Younger people have become more likely to be landlords, according to newly released census data from Statistics Canada.

A report put out on Wednesday detailing Canadians' rental income found that the share of 30 to 34-year-olds receiving rental income jumped from 4.1% in 2000 to 5.2% in 2020. The share of 35 to 39-year-olds similarly jumped from 5.3% to 7.2%, and 40 to 44-year-olds rose from 6.1% to 8.2%.

StatsCan noted that these findings, based on 2020 census data, reflect an increasing need to "lighten the burden of rising housing costs with rental income, as well as the attractiveness of housing as an investment asset for younger people in recent years."

Overall, the number of households declaring rental income is up from 7% in 2008 to 7.9% in 2020. But the amount they're earning may not be as much as some might assume. In 2020, the median annual family net rental income after deductions was $2,750 -- far from being a large portion of a family's total income.

As the report points out, the growth in families earning rental income has coincided with a period of low interest rates, "suggesting that families took advantage of the low borrowing costs to develop a secondary income source or in the hopes of future capital gains."

But dramatic shifts in the market in 2022 could very well affect this trend. Higher borrowing costs as a result of the Bank of Canada's rapid rate hikes could lead to a decline in the number of families with rental income this year, the report says. At the same time, rental markets across the country have changed dramatically from 2020, with many experiencing stiff competition and skyrocketing prices.

The 2020 census data also found that a large share of landlords -- 76.3% -- were already turning an annual profit on their rental property, with a net rental income of $4,880 among families who were in the green. Families with negative net rental income reported a median of -$3,180.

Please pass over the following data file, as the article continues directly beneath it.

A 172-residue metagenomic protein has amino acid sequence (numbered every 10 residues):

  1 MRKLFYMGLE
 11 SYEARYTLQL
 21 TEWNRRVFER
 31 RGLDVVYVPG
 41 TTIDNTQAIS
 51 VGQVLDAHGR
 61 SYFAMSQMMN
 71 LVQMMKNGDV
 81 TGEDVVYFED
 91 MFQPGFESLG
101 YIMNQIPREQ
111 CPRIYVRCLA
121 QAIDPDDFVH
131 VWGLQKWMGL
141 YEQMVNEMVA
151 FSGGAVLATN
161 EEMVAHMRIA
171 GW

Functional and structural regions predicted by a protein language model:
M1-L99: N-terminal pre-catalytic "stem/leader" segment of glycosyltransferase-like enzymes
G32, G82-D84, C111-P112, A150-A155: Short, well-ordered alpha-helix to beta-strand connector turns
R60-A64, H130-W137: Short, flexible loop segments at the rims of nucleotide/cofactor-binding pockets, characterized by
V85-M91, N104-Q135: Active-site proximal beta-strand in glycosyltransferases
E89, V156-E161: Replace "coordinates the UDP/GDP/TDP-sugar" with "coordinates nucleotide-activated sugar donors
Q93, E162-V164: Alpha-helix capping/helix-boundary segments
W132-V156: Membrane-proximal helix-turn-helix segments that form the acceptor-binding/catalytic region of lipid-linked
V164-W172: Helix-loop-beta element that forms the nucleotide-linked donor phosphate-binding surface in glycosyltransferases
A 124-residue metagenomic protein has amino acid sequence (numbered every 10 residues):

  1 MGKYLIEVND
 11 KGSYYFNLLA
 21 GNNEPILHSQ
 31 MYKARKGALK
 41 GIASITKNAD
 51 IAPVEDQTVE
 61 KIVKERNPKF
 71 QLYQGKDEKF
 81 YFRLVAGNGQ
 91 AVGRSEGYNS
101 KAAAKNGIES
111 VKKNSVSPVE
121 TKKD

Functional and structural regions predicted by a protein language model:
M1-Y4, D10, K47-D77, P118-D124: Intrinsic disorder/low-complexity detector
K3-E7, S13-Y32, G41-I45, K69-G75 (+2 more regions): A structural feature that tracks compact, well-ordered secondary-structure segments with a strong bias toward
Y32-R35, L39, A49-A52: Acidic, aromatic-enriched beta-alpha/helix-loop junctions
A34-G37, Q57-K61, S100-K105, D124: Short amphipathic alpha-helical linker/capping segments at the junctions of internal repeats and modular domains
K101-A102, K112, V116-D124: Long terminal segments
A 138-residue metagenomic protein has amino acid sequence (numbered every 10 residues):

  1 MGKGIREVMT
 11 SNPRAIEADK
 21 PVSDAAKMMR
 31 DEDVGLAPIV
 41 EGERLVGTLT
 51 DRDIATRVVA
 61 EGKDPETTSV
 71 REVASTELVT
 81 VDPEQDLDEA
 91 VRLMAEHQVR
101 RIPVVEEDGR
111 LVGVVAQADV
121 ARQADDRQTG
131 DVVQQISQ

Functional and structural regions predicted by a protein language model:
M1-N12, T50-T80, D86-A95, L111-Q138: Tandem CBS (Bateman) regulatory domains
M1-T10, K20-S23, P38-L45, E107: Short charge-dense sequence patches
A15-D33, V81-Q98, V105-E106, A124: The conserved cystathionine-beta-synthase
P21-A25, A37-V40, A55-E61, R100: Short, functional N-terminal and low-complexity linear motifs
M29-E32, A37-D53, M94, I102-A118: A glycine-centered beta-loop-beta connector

The Typical Landlord

In 2020, the typical landlord looked like this: a couple living in a big census metropolitan area, and working another job.

In fact, a whopping 81% of all rental earners were in a couple family, with couple families being more than twice as likely to have rental income compared to lone-parent families or people not in families. This like likely due to the fact that couples typically have access to more cash flow, making it easier to acquire a property to rent out. Interestingly, although couples with children were the most likely to have rental income, couples without children earned the highest median net rental income ($3,190).

The majority of rental income earners lived in the country's largest metropolitan areas with 21.2% in Toronto, 13.5% in Montreal, and 10.7% in Vancouver. And as for how old they are, nearly half were between the ages of 45 and 64.

These rental income earners largely weren't solely reliant on their rental income to support them, with 66% also receiving wages, salaries, and commissions -- a proportion that's in line with tax filers who don't have rental income (64.6%). What's interesting, however, is that rental income earners with wages had a median income of $59,800 in 2020 -- more than 50% above tax filers without rental income ($38,570). And perhaps unsurprisingly, net rental income earners were more likely to receive business self-employment income than tax filers without rental income.